My Office Hours at Simon are: Tues/Thurs 11:30am-1:30pm in Career Center, Schlegel 3rd Floor
The tabs in this box provide lists of databases by the type of information they provide: so if you want to look up a company or create a list of companies in a particular line of business, try the databases on the Companies tab; if you need to know more about an Industry or you need market research, try the resources on that tab, etc.
The tabs are arranged (roughly! ;) by frequency of use: Company and Industry/Market Research information are usually what people are looking for most frequently; when more information is needed in either of those areas your next step should be to look for news or articles... etc. Make sense? If you have suggestions, please let me know!
Also, if you would like to see, at a glance, what each of the dozens of databases available here offer and how they compare, please click here to open a document that provides in matrix form, the titles of each database,grouped by key category,and what you can find in each and my "best bet" selections on which database to choose for what type of business research.
provides detailed information on over 50,000 publicly traded companies worldwide and 30 million privately held companies. Special sections include the Investext collection of 18 million current and historical broker research reports on companies, industries, products and markets; and Mergent Horizon which offers supply chain data along with customer, competitor and product information.
Capital IQ - from S&P; data on public and private companies, M&A/financing transactions, public offerings, corporate executives, and more. Includes tools for fundamental financial statement analysis at the company and industry level. AVAILABLE ONLY AT DESIGNATED WORKSTATIONS! There are Capital IQ workstations in the Simon School Career Research Center (4th floor Schlegel), in the Simon School IT Lab, and in the Simon PhD lab.
Additional databases to try for profiles of specific companies:
Public Records Sites and Sources (for court records, business filings, etc.)
Public Access to Court Electronic Records (PACER) allows you to obtain case and docket information online from federal appellate, district, and bankruptcy courts. It hosts millions of case file documents and docket information for all district, bankruptcy, and appellate courts. These are available immediately after they have been electronically filed.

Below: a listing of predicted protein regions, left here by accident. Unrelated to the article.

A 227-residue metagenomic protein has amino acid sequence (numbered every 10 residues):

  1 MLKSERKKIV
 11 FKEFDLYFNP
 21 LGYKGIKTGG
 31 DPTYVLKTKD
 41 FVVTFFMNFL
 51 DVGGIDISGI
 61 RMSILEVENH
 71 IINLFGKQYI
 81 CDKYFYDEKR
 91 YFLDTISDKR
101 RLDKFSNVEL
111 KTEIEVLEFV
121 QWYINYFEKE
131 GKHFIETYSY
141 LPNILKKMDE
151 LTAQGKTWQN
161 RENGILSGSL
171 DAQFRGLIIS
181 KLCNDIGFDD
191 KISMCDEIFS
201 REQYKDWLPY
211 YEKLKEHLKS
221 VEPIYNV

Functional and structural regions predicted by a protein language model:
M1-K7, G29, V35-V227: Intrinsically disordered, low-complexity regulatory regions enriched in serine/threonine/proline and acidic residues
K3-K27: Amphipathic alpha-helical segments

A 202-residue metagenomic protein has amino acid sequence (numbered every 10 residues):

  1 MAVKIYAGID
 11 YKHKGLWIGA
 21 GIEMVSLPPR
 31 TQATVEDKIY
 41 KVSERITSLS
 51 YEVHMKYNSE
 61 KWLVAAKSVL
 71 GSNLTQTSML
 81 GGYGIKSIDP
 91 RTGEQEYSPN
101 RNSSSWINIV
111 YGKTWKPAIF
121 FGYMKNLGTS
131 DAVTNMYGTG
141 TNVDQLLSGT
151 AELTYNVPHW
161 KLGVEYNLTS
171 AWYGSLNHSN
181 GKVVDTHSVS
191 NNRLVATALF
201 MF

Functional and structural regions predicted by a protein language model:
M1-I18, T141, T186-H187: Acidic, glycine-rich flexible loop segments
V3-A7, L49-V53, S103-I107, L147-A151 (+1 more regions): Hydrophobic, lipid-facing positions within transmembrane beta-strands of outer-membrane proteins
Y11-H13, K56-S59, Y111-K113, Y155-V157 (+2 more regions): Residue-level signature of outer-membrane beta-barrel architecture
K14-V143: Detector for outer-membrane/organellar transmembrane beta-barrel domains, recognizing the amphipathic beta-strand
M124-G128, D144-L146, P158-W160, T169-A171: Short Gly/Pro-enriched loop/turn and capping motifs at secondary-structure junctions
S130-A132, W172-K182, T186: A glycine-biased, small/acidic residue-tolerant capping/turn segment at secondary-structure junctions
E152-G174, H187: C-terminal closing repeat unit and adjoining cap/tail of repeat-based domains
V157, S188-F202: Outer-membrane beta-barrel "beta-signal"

Orbis includes (209 million) global companies’ financial accounts, credit scores from a number of independent providers, directorships, ownership structures, PEPs and sanctions information and details of mergers and acquisitions activity. Over 99% of the companies on Orbis are private. Private company information is more difficult to obtain as the legal obligation to file account varies widely from country to country
Often when you cannot find data on smaller companies from major sites and databases, you can glean some information by searching and reviewing the filings that all companies must file in the state they operate in. Within states, the office that requires and maintains these filings is called the "Secretary of State," and this site provides a listing and links to each of their Web sites as well as a direct link to the "entity search" page where you can search for the target companies.
ALSO--See the LexisNexis entry under the "Business News and Articles" tab. Although LexisNexis is best known for its coverage of articles published in newspapers around the world,, it also has a link where you can learn about companies as well. (Click "Get Company Info" in the lower right of the home page) Sometimes LexisNexis will also include names and phone or email contacts for top executives at a covered company, which is a valuable type of data that is hard to find.
Company Rankings: "Top" and "Best of" Lists
There are a variety of free on the Web publications and sites that annually publish ranked lists of companies in a variety of areas, globally, nationally, and locally. These are particularly valuable for job seekers, but can be useful for other business research projects as well. Here are my favorites, with links to their 2017-2018 rankings:
One Caution: Always try to review the specific criteria and methodology used for creating these rankings. The subjective ones in particular can be, well quite subjective--depending on what is chosen to be measured and quantified, and how calculations are performed.
Best Companies to Work For in US/Globally: Rankings
Largest/ Best Places in Rochester to Work:
Sustainable/Socially and Environmentally Friendly Companies